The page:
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Constant Fouard

Ecclesiastical writer; b. at Elbeuf, near Rouen, Aug. 6, 1837; d. at his native place, Dec. 3, 1903

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Fouard, CONSTANT, ecclesiastical writer; b. at Elbeuf, near Rouen, August 6, 1837; d. at his native place, December 3, 1903. The whole of his early life was a preparation for the work on which his fame rests. He studied the classics at Boisguillaume, philosophy at Issy (1855-1857), and made his theological studies at St-Sulpice, Paris (1857-61). Among his professors at Paris were Abbe John Hogan, who remained throughout life the inspirer and mentor of his studies, and Abbe Le Hir, who initiated him and his fellow-disciple Vigouroux into Biblical science, to which they devoted their lives. He was ordained priest in 1861 and entered the “Solitude”, the novitiate of the Sulpicians, but left on account of illness after several months without joining their society. He taught for some time at Boisguillaume, then pursued the study of classics at the college of Saint Barbara, Paris, obtained the degree of Licentiate in Letters, 1867, and resumed the teaching of classics at Boisguillaume, taking the class of rhetoric, 1867-1876. His piety drawing him to sacred sciences, he was appointed by the State (1876) to the chair of Holy Scripture in the faculty of theology at Rouen; he continued, however, to reside at Boisguillaume and to share in the duty of governing the student-body.

Honors came to him: he was made doctor of theology (1877), canon of the cathedral of Rouen (1884), and member of the Biblical Commission (1903). His ecclesiastical science, his piety, his spiritual wisdom were continually at the service of religion in his native diocese. For the benefit of his studies he travelled in Palestine, Syria, Greece, and Italy. The Faculty of Theology being suppressed about 1884, his teaching ceased. His writings are: “La Vie de N-S Jesus-Christ” (1880); “Saint Pierre et les premieres annees du Christianisme” (1886); “Saint Paul, ses Missions” (1892); “Saint Paul, ses dernieres annees” (1897); “Saint Jean et la fin de Page apostolique” (posthumous, 1904). The dates witness, incidentally, to the extremely painstaking character of his labors. All these books form part of one grand work, “Les Origines de l’Eglise”, which Fouard wrote as an answer to the presentation of the same subject by Renan, who like himself had been a pupil of Le Hir. Each successive book of the Abbe Fouard immediately gained a wide popularity and was translated into nearly all the languages of Europe.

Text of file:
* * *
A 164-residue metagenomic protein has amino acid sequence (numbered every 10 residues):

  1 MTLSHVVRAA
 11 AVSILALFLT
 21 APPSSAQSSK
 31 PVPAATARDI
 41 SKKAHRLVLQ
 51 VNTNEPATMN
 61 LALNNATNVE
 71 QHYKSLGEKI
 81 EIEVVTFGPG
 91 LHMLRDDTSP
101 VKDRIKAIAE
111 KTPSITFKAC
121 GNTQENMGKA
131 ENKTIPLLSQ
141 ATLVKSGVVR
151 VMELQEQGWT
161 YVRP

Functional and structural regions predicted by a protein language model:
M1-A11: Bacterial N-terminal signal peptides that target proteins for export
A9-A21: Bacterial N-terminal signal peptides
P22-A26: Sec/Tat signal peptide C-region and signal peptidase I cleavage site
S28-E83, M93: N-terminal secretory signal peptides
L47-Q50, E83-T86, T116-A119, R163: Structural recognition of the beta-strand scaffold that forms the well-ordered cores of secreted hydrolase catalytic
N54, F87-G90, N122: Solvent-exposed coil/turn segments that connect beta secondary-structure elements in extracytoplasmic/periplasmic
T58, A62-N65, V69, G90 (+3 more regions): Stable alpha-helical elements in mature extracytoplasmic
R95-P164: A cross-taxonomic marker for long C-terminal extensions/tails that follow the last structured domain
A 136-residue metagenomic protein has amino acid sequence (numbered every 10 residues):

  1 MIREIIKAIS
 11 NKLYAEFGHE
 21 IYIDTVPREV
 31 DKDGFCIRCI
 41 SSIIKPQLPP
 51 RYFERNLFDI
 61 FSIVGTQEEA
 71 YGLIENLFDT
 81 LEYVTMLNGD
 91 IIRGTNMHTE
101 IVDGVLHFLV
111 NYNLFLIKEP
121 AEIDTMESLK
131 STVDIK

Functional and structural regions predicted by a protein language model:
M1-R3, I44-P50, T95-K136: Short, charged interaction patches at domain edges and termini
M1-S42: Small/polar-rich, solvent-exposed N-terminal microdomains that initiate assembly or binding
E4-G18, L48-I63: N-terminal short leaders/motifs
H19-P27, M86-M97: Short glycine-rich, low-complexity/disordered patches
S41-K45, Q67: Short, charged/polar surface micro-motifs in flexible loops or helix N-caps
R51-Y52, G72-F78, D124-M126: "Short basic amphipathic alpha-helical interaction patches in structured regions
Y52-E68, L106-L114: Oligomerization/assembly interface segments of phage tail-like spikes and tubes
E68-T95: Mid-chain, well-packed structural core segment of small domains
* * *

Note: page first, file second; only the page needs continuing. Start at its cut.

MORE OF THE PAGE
His work is esteemed for the interest of its narratives, the purity of its diction, its correctness in doctrine, its conservative but not reactionary critical viewpoint, its breadth and accuracy of erudition, and for its evidently sincere piety, the manifestation of a good and gentle spirit, loving God, delighting in nature, and earnestly desiring to do good to men. With one touch of genius, or greater depth of feeling (gifts which were denied him), he might have fused the various elements of his writings into a truly great work. His works are not remarkable in originality of view or acuteness of critical insight, but present, as a whole, a faithful picture of early Christianity, satisfying to the Christian heart. Perhaps his most esteemed books are the two on Saint Paul. The English translation of his writings is exceptionally well done.

JOHN F. FENLON


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